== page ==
Heck, even if you did put aside the fact that the Steam controller was unintuitive, that would be leaving out the lawsuit that hit Valve for $4 million from SCUF and Ironberg Inventions. Sued for patent infringements, SCUF and Ironberg successfully argued that Valve had ripped off key parts of their designs in designing the Steam Controller. It was already discontinued in 2019, but that lawsuit made dang sure that Valve was likely never bringing the Steam Controller back in any way, shape, or form.
Not all bad, says the VR sector
It’d be disingenuous or just plain ignorant to say that all of Valve’s hardware history has been a failure, even without the Steam Link saying the contrary. No, the company has actually been quite the player in the cutting edge of VR. Sure, products like the Oculus Quest 2 and HP Reverb G2 have brought some level of accessible VR to players around the world, but when it comes to the cutting edge of VR, Valve has been almost more involved than anyone.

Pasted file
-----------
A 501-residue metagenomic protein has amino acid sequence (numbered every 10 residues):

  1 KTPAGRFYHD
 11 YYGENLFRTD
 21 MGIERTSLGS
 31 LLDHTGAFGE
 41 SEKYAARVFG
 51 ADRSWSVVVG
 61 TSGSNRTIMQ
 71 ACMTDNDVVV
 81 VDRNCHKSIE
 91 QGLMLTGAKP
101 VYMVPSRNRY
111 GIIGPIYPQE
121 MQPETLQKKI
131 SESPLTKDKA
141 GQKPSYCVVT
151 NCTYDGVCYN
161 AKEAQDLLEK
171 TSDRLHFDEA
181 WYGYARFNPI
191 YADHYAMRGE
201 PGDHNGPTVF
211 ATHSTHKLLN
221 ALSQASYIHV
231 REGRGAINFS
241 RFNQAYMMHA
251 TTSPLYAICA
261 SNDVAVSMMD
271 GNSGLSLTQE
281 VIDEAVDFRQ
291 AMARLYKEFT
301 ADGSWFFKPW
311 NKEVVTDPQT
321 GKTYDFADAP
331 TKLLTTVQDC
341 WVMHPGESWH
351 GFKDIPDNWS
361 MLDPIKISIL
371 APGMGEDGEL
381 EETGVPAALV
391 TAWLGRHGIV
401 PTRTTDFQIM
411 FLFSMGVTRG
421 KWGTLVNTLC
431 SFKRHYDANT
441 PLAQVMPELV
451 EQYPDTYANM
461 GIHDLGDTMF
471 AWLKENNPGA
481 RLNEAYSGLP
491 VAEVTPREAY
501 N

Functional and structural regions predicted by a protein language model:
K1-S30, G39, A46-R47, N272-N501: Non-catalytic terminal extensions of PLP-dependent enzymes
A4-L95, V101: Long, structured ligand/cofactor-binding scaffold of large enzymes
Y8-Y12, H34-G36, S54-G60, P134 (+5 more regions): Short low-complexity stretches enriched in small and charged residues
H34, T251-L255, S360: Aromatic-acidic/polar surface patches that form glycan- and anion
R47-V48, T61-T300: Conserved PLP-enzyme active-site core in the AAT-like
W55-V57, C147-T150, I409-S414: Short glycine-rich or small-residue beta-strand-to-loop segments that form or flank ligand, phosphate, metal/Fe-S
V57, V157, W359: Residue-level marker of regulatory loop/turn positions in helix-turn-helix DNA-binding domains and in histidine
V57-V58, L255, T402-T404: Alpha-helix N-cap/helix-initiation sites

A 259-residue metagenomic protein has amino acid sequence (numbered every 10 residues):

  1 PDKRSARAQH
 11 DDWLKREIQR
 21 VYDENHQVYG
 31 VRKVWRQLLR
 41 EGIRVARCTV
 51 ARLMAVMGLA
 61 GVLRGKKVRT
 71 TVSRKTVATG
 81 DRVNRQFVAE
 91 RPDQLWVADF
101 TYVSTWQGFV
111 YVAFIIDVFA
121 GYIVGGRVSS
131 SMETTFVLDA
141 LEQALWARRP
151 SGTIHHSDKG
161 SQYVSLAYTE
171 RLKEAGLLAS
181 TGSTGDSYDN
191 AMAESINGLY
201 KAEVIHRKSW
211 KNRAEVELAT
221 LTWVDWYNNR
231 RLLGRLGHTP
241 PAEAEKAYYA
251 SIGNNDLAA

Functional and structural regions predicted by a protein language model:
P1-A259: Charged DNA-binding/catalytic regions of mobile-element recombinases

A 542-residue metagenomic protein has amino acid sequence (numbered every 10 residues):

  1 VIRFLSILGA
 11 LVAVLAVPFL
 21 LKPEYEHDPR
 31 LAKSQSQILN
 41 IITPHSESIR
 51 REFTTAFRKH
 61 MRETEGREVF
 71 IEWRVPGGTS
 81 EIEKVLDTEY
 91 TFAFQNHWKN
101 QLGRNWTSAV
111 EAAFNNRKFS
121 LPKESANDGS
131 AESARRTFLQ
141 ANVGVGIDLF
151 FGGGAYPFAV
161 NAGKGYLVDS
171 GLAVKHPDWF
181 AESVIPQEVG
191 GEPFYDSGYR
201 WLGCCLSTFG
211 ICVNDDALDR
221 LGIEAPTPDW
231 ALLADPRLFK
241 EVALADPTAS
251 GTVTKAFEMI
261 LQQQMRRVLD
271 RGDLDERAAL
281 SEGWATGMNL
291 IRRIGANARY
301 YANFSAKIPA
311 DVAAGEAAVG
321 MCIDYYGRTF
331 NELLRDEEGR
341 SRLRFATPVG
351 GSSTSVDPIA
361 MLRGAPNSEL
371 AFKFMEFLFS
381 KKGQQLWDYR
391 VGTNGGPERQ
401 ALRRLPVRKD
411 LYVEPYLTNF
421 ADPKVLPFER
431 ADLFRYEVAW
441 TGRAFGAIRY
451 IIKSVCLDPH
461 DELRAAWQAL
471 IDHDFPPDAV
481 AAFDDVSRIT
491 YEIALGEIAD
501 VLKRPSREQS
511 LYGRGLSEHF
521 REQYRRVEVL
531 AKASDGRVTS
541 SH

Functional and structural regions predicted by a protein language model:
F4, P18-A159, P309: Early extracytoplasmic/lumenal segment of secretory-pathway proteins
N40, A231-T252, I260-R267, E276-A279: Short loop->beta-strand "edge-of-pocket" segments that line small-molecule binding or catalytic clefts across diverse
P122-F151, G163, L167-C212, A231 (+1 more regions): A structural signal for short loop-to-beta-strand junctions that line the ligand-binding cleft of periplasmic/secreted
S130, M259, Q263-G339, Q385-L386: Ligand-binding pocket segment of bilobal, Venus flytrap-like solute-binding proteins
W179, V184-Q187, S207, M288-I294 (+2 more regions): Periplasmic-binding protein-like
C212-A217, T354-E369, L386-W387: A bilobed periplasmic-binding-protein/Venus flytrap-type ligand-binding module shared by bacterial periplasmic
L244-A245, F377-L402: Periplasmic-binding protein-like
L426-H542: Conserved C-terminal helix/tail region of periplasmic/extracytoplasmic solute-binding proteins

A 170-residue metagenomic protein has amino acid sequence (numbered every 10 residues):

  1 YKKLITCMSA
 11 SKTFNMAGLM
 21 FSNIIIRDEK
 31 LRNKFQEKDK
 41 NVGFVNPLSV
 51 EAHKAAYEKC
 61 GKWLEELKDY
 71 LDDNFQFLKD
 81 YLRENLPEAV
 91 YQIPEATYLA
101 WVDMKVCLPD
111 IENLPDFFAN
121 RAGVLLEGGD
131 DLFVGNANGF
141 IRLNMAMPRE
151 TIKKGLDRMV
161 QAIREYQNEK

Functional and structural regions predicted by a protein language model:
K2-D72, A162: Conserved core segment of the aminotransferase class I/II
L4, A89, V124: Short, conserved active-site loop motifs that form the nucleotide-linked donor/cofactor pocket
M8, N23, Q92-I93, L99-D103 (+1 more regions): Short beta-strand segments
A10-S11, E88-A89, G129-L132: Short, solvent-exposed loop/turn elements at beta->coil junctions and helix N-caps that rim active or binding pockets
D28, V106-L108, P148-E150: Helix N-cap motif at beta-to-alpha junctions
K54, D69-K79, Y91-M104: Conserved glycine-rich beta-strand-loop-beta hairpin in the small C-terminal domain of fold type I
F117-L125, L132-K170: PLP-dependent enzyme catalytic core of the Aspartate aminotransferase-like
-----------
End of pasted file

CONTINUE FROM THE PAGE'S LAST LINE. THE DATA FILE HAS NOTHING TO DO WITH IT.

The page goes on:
First off, Valve's early experiments in VR design were apparently a foundational part of what allowed Oculus to succeed. According to various sources including Valve chief engineer Alan Yates, Valve lent a key prototype to Oculus, who would supposedly go on to modify the design and create the Rift. Even then, Valve was also playing a major role in helping HTC design the Vive. The first Vive was clunky and difficult to set up (as pretty much most VR headsets of the time were), but Valve’s technology under the hood provided the most incredible functionality and performance as well. Since 2016, HTC and the Vive brand have continued to be one of the most powerful players in the commercial and consumer VR space.